geography planning 379 urban growth development lecture 21 zoning n.
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Geography/Planning 379 “Urban Growth & Development” Lecture 21: Zoning. 1. Fiscal Zoning 2. Controlling Externalities: The Legal Basis of Zoning 3. Zoning Concepts 4. Impacts of Zoning Reading: Required: Textbook Ch. 13, 336-368 Optional: Peters; Hagman

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Geography/Planning 379 “Urban Growth & Development” Lecture 21: Zoning


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    1. Geography/Planning 379 “Urban Growth & Development”Lecture 21: Zoning 1. Fiscal Zoning 2. Controlling Externalities: The Legal Basis of Zoning 3. Zoning Concepts 4. Impacts of Zoning Reading: Required: Textbook Ch. 13, 336-368 Optional: Peters; Hagman “Zoning can protect you against the small, inefficient entrepreneur. Zoning can protect the big fellow against the marauding of little guys who have nothing at all in mind.” –John E. Burchard

    2. 1. Fiscal Zoning Definition: Enacting land use regulations to enhance a jurisdiction's property tax base Distorts prices of land and may result in less than optimal location decisions From last time… Political Fragmentation Solution Strategies, Category: Fiscal Reform • Tax-base sharing (Minneapolis – St. Paul) Pool of revenues allocated back out to jurisdictions based on population and “tax need” Each locality contributes 40% of all increase tax revenues from new non-residential uses

    3. 2. Controlling Externalities: Legal Basis of Zoning • Spillover effects or “Externalities” • Both positive and negative externalities • First Zoning Code: NYC 1916 • Outgrowth of “The Common Law of Nuisances” • Central Principle : “One must use one’s own property rights so as not to infringe upon the rights of others • Arose out of “Police Powers of the State” – not as planning tool for regulating land use • Landmark Court Case: City of Euclid v. Ambler Realty Company (1929)

    4. 3. Zoning Concepts • Two main structural types of zoning: • Exclusive • Hierarchical • Exclusive zones: identify directly the use and intensity of development permitted for parcels in the zone; rezoning needed for anything else Examples: Single-family homes on 1-acre lots; City of Tucson: P-I • Hierarchical zones: identify the “highest permitted use”: all “lower” uses are also permitted Examples: City of Tucson R1→R3 Categories IndustryRetailMFRSFRZone 4 RetailMFRSFRZone 3 MFRSFRZone 2 SFRZone 1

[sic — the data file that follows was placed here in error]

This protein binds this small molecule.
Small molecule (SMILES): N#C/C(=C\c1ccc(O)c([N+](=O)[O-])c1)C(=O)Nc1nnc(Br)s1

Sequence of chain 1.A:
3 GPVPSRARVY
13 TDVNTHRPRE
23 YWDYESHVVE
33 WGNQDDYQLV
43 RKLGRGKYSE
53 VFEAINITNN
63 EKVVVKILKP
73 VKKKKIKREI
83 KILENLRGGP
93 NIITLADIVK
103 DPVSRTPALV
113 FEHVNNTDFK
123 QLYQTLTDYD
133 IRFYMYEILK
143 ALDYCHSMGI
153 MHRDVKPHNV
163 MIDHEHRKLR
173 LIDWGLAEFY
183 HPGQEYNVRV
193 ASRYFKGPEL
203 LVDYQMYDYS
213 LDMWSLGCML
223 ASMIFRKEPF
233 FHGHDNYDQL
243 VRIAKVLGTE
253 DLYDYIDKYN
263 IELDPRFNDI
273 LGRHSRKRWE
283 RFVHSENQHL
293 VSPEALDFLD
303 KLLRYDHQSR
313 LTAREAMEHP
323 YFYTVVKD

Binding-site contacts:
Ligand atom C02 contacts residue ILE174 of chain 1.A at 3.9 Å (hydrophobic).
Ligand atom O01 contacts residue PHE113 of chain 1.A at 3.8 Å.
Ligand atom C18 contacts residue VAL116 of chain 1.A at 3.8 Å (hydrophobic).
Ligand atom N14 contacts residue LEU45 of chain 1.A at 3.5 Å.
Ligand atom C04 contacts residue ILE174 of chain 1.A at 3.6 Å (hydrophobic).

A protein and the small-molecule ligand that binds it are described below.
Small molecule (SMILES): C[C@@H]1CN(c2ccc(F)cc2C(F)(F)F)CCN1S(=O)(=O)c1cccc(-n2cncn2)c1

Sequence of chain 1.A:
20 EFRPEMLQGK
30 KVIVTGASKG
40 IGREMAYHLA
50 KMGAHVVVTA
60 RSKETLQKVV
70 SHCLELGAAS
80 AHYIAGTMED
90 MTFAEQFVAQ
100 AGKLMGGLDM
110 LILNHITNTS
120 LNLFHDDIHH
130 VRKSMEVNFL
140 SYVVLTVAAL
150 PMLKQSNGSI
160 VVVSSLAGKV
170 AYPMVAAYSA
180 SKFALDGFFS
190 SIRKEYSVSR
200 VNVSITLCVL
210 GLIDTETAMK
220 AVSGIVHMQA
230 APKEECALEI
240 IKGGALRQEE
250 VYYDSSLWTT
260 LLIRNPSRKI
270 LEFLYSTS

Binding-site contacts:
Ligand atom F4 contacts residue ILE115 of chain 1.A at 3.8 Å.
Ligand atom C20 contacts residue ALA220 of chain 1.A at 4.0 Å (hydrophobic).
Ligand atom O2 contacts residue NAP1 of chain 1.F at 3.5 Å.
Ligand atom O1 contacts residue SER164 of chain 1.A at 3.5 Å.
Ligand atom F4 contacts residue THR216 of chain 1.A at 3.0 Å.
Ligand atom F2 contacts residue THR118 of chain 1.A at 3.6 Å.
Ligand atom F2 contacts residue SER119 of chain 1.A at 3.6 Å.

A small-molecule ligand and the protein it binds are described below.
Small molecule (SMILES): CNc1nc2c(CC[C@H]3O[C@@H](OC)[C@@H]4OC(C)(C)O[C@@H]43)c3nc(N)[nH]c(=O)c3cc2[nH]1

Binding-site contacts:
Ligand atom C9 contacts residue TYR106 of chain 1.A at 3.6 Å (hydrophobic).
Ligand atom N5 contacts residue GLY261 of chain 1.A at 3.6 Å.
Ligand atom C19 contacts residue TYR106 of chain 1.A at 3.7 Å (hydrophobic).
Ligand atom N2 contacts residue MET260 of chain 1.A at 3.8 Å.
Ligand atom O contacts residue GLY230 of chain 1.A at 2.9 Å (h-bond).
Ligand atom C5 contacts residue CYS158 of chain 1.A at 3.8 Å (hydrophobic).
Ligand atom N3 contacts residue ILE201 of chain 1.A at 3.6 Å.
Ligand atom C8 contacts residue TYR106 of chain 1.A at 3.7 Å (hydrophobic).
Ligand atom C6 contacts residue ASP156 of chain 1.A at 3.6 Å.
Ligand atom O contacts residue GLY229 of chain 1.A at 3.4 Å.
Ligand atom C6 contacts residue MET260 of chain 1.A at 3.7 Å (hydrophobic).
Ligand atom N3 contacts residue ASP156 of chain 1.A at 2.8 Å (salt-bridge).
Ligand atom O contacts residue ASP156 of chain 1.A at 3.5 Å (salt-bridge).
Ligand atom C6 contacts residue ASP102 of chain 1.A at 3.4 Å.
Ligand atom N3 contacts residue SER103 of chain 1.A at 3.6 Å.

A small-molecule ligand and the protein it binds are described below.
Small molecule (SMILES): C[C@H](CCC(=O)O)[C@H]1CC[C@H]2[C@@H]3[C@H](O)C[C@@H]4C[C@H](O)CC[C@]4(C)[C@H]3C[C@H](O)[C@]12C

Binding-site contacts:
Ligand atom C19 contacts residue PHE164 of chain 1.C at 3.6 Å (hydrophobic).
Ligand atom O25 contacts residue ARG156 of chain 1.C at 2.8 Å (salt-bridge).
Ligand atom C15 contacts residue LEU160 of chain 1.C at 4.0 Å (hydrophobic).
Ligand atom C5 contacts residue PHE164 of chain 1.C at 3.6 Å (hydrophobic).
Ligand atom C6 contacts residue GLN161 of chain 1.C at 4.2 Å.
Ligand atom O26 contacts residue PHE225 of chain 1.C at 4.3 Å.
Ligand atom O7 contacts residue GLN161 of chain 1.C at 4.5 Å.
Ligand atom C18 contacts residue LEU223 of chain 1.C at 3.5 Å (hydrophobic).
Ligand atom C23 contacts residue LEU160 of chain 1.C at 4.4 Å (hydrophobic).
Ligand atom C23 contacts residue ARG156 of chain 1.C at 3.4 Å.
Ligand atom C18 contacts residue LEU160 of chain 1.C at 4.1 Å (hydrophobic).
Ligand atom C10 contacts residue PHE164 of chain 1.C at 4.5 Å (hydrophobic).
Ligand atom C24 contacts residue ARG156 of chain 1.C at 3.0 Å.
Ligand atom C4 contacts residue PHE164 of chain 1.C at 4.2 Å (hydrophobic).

5. 3. Zoning Concepts • Problems with hierarchical zones: don’t necessarily screen out externalities • Problems with exclusive zones: inflexible, can be exclusionary Density Zoning – controls on height, building-to-floor ratio, lot size, lot coverage, square footage, etc. EarlyNYC health concern: sunlight reaching street: • 1961, implemented Bonus or Incentive Zoning: more space allowed if open spaces or plazas provided at street level; could have straight sides “Wedding Cake Architecture”

    6. 3. Zoning Concepts Special District Zoning Examples: Entertainment district; City of Tucson HPZ (overlay zone) • One area where has been used: regulation of adult businesses (e.g., Boston’s “Combat Zone”) Transferable Development Rights – sell foregone development rights to others who can then develop at higher densities Example: TDRs used to promote historic preservation… 10-storyheight limit 8 stories of foregone rights; can be sold to office-building developers

    7. 3. Zoning Concepts Planned Unit Development • One major criticism of traditional zoning: forces too much artificial separation of land uses that don’t need to be separated: results in boring and inefficient patterns of development • Planned Unit Development specifies amount of land uses of each type permitted in a development, but leaves the location of residences, retailing, workplaces up to negotiation between master planners working for the developer and the local planners • Local Example: La Paloma development

    8. 4. Impacts of Zoning • Profoundly influences land markets; creates segmented markets • Suppose “too little” land zoned commercial… What does that do to the price? • What is more likely in the real world? • Has become a tool to protect investments • Helps avoid deficiencies in land market by controlling externalities that can occur; provides more certainty • Can be manipulated to benefit a few • Rezonings (“upzoning”) can produce “windfall” profits • Can be used to maintain homogeneous social class neighborhoods • One study found that 50% of all variation in housing prices between suburban communities is accounted for by exclusionary zoning

    9. 4. Impacts of Zoning • Conclusions… • Zoning is really not a good planning tool • It never was designed to be one • Rather it was developed to protect established property rights • …but we don’t have any other legal tool to influence urban growth and development patterns

    10. POP QUIZ Name __________ Which was the landmark Supreme Court case that in 1929 confirmed the right of municipalities to zone land? • Roe v. Wade • Brown v. Topeka Board of Education • City of Euclid, Ohio v. Ambler Realty Company • Charles Darwin Estate v. Scopes, Oklahoma Planning Commission